The Web server can be running an operating system including any of those discussed above, as well as any commercially-available server operating systems. The Web server can also run any of a variety of server applications and/or mid-tier applications, including HTTP servers, FTP servers, CGI servers, database servers, Java servers, business applications, and the like. The server(s) also may be one or more computers which can be capable of executing programs or scripts in response to the user computers 512, 514, 516, 518. As one example, a server may execute one or more Web applications. The Web application may be implemented as one or more scripts or programs written in any programming language, such as Java.®., C, C# or C++, and/or any scripting language, such as Perl, Python, or TCL, as well as combinations of any programming/scripting languages. The server(s) may also include database servers, including without limitation those commercially available from Oracle.®., Microsoft.®., Sybase.®., IBM.®. and the like, which can process requests from database clients running on a user computer 512, 514, 516, 518.

The system 500 may also include one or more databases 520. The database(s) 520 may reside in a variety of locations. By way of example, a database 520 may reside on a storage medium local to (and/or resident in) one or more of the computers 502, 504, 506, 512, 514, 516, 518. Alternatively, it may be remote from any or all of the computers 502, 504, 506, 512, 514, 516, 518, and/or in communication (e.g., via the network 510) with one or more of these. In a particular set of embodiments, the database 520 may reside in a storage-area network (“SAN”) familiar to those skilled in the art. Similarly, any necessary files for performing the functions attributed to the computers 502, 504, 506, 512, 514, 516, 518 may be stored locally on the respective computer and/or remotely, as appropriate. In one set of embodiments, the database 520 may be a relational database, such as Oracle 10g, that is adapted to store, update, and retrieve data in response to SQL-formatted commands.

FIG. 6 illustrates an exemplary computer system 600, in which various embodiments of the present invention may be implemented. The system 600 may be used to implement any of the computer systems described above. The computer system 600 is shown comprising hardware elements that may be electrically coupled via a bus 624. The hardware elements may include one or more central processing units (CPUs) 602, one or more input devices 604 (e.g., a mouse, a keyboard, etc.), and one or more output devices 606 (e.g., a display device, a printer, etc.). The computer system 600 may also include one or more storage devices 608. By way of example, the storage device(s) 608 can include devices such as disk drives, optical storage devices, solid-state storage device such as a random access memory (“RAM”) and/or a read-only memory (“ROM”), which can be programmable, flash-updateable and/or the like.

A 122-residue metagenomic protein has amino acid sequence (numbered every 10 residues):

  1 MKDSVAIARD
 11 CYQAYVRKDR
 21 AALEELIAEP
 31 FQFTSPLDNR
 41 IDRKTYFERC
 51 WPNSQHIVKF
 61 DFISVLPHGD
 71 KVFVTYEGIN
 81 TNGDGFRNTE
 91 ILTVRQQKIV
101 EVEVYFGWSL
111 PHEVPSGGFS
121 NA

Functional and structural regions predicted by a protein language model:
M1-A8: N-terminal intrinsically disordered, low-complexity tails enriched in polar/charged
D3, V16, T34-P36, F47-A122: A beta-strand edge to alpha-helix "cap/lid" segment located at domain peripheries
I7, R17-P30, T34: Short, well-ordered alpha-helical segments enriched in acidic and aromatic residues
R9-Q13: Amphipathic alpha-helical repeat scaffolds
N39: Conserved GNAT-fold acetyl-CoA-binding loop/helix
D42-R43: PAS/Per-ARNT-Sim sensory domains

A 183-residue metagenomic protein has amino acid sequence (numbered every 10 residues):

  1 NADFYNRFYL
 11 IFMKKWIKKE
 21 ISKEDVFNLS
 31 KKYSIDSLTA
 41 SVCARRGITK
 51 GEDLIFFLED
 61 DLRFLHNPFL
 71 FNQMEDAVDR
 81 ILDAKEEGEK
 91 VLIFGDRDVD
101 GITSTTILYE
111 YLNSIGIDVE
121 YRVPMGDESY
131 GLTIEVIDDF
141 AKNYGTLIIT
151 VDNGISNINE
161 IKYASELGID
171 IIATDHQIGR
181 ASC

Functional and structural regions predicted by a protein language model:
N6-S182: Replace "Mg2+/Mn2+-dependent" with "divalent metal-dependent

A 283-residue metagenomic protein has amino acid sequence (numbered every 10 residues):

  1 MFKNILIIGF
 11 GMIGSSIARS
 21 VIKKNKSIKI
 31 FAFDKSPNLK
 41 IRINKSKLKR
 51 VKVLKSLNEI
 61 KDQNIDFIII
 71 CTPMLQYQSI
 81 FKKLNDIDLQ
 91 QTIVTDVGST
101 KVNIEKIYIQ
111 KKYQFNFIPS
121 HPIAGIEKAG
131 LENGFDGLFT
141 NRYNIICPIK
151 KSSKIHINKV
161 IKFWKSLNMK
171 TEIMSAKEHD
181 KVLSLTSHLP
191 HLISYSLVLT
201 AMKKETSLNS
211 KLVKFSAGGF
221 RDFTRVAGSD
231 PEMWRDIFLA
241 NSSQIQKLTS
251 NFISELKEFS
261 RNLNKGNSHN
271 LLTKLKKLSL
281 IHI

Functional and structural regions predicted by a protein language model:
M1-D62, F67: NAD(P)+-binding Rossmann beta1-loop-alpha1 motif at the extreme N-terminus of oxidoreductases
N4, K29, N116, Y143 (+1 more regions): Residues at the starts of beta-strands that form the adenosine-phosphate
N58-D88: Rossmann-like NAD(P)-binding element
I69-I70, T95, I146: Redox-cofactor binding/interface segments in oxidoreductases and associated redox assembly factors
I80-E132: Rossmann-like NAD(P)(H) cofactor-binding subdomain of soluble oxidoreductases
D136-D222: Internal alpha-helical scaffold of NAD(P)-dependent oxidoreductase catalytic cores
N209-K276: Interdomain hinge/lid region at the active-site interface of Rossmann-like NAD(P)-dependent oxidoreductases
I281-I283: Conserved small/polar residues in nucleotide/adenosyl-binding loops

The computer system 600 may additionally include a computer-readable storage media reader 612, a communications system 614 (e.g., a modem, a network card (wireless or wired), an infra-red communication device, etc.), and working memory 618, which may include RAM and ROM devices as described above. In some embodiments, the computer system 600 may also include a processing acceleration unit 616, which can include a digital signal processor DSP, a special-purpose processor, and/or the like.

The computer-readable storage media reader 612 can further be connected to a computer-readable storage medium 610, together (and, optionally, in combination with storage device(s) 608) comprehensively representing remote, local, fixed, and/or removable storage devices plus storage media for temporarily and/or more permanently containing, storing, transmitting, and retrieving computer-readable information. The communications system 614 may permit data to be exchanged with the network and/or any other computer described above with respect to the system 600.

The computer system 600 may also comprise software elements, shown as being currently located within a working memory 618, including an operating system 620 and/or other code 622, such as an application program (which may be a client application, Web browser, mid-tier application, RDBMS, etc.). It should be appreciated that alternate embodiments of a computer system 600 may have numerous variations from that described above. For example, customized hardware might also be used and/or particular elements might be implemented in hardware, software (including portable software, such as applets), or both. Further, connection to other computing devices such as network input/output devices may be employed.